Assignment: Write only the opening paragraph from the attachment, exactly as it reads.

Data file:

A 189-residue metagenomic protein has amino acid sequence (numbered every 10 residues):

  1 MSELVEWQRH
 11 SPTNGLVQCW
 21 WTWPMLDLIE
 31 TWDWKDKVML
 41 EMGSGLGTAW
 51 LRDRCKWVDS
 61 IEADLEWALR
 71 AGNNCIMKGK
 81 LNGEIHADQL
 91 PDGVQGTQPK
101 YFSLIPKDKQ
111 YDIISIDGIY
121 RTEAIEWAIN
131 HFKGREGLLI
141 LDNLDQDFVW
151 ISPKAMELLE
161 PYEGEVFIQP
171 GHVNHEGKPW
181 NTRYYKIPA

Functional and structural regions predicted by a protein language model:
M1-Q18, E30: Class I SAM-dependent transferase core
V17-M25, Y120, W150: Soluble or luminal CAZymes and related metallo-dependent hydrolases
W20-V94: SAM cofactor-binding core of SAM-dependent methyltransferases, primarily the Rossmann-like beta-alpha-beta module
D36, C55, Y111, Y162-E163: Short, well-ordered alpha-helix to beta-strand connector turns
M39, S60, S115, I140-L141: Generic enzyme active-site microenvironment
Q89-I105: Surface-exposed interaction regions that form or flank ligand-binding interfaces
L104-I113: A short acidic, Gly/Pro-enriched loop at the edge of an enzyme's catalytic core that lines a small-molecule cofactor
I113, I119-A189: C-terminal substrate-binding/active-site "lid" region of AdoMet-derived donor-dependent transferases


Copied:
A 189-residue metagenomic protein has amino acid sequence (numbered every 10 residues):